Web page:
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I have a large file that I need to parse - and since it will be regenerated from external queries every time script runs so there is no way to parse it once and cache the results.

I want to save memory footprint and read and parse only logical "chunks" of that file everything between open 'product' and closing curly bracket. Not sure what is the canonical way in Python (I am new to the language).

Here's what I tried so far:

def read_chunk(file_name, pattern_open_line, pattern_close_line):
    with open(file_name,"r") as in_file:
        chunk = []
        in_chunk = False
        open_line = re.compile(pattern_open_line);
        close_line = re.compile(pattern_close_line)
        try:
            for line in in_file:
                line = line.strip()
                if in_chunk:
                    chunk.append(line)
                if close_line.match(line):
                    yield chunk
                if open_line.match(line):
                    chunk = []
                    chunk.append(line)
                    in_chunk = True
                    continue
        except StopIteration:
            pass

def get_products_buffered(infile):
    chunks = read_chunk(infile, r'^product\s*$', r'^\s*\}\s*')
    products = []
    for lines in chunks:
        for line in lines:
            if line.startswith('productNumber:'):
                 productNumber = line[len('productNumber:'):].strip().rstrip(';').strip('"')
                 products.append(productNumber)
                 continue
    return products

def get_products_unbuffered(infile):
    with open(infile) as f:
        lines = f.readlines()
        f.close()
    products = []
    for line in lines:
        if line.startswith('productNumber:'):
             productNumber = line[len('productNumber:'):].strip().rstrip(';').strip('"')
             products.append(productNumber)
             continue
    return products

I profiled both runs and while unbuffered reading is faster:

Buffered reading
Found 9370 products:
Execution time: 3.0031037185720177
Unbuffered reading
Found 9370 products:
Execution time: 1.2247122452647523

it also incurs a much bigger memory hit when file is essentially read into memory:

Line #    Mem usage    Increment   Line Contents
================================================
    29     28.2 MiB      0.0 MiB   @profile
    30                             def get_products_buffered(infile):
    31     28.2 MiB      0.0 MiB       chunks = read_chunk(infile, '^product\s*$', '^\s*\}\s*')
    32     28.2 MiB      0.0 MiB       products = []
    33     30.1 MiB      1.9 MiB       for lines in chunks:

versus:

Line #    Mem usage    Increment   Line Contents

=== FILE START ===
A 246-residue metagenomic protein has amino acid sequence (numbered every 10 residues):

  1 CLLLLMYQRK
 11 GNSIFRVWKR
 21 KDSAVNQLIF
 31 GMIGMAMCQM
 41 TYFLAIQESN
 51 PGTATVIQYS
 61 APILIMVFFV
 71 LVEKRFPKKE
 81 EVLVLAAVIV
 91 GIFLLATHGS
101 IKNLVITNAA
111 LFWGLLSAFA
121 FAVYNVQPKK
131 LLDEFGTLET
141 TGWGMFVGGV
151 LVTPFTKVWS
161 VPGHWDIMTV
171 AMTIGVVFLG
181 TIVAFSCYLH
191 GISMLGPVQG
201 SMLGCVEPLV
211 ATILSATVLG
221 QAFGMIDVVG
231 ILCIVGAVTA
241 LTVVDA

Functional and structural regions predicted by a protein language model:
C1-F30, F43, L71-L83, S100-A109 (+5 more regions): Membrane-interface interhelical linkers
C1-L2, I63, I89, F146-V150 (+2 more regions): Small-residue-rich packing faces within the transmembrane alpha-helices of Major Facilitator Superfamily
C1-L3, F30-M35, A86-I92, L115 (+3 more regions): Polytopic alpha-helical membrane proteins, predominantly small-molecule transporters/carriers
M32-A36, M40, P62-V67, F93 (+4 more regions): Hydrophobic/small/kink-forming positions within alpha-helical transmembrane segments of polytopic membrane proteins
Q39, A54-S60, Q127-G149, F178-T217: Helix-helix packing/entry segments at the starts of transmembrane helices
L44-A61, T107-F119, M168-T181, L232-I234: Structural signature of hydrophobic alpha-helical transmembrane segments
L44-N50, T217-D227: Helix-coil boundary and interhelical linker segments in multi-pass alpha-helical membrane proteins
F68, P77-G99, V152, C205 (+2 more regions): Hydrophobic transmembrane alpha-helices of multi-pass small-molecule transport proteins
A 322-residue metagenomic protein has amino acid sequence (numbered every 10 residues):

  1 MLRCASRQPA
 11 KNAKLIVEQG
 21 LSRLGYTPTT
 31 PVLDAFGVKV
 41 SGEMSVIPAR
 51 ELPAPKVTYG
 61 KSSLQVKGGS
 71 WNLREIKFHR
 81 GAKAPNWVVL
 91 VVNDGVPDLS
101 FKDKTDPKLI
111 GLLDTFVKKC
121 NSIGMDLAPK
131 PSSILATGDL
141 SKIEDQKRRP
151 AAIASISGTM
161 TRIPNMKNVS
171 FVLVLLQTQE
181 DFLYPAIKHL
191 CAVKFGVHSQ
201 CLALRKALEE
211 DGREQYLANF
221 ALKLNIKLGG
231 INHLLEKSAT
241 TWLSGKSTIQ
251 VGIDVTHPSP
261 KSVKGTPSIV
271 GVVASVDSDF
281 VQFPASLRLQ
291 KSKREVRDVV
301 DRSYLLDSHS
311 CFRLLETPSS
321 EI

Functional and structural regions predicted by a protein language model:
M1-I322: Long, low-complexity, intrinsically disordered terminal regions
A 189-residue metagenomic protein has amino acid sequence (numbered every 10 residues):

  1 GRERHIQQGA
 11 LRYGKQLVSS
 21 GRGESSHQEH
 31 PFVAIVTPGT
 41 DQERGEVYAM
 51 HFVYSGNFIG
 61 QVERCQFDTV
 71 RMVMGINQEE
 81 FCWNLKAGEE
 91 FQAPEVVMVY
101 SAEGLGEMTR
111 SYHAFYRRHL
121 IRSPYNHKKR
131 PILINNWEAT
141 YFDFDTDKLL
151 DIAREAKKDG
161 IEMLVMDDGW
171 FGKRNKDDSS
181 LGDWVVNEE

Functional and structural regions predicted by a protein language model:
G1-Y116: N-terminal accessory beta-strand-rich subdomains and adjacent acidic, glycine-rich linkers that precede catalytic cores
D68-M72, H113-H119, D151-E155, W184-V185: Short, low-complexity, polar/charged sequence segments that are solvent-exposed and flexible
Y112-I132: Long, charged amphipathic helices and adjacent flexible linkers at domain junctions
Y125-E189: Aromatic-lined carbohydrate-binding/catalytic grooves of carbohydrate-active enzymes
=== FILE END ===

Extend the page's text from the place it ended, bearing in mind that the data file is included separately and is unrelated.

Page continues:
================================================
    42     29.2 MiB      0.0 MiB   @profile
    43                             def get_products_unbuffered(infile):
    44     29.2 MiB      0.0 MiB       with open(infile) as f:
    45    214.5 MiB    185.2 MiB           lines = f.readlines()

I would be grateful for any pointers/suggestions.

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You called it unbuffered, but these lines:

with open(infile) as f:
    lines = f.readlines()
    f.close()

slurp the entire file into memory, while your 'buffered' version only pulls in a line at a time, returning chunks.

I note that you're not doing anything with the entire chunk, just the lines starting with 'productNumber:', so I think a rework of your 'unbuffered' code will actually be fastest, as well as clearest:

def get_products_unbuffered(infile):
    products = []
    with open(infile) as f:
        for line in f:
            if line.startswith('productNumber:'):
                 productNumber = line[len('productNumber:'):].strip().rstrip(';').strip('"')
                 products.append(productNumber)
    return products

as this will read the file a line at a time and only keep desired info (productNumbers) in memory..

| improve this answer | |
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  • \$\begingroup\$ Thank you! I do agree with the critique - that nothing meaningful is done after reading in a "chunk" - I gutted the example - real life code did a lot of pattern matching. "productNumber" was just the first one to provide key for all data pulled out of chunk. And yes - "unbuffered" was bad name - should call it "in_memory" or sth like that. My main question was that there must be a canonical way to deal with such problem. \$\endgroup\$ – Tom N Apr 18 '18 at 19:42

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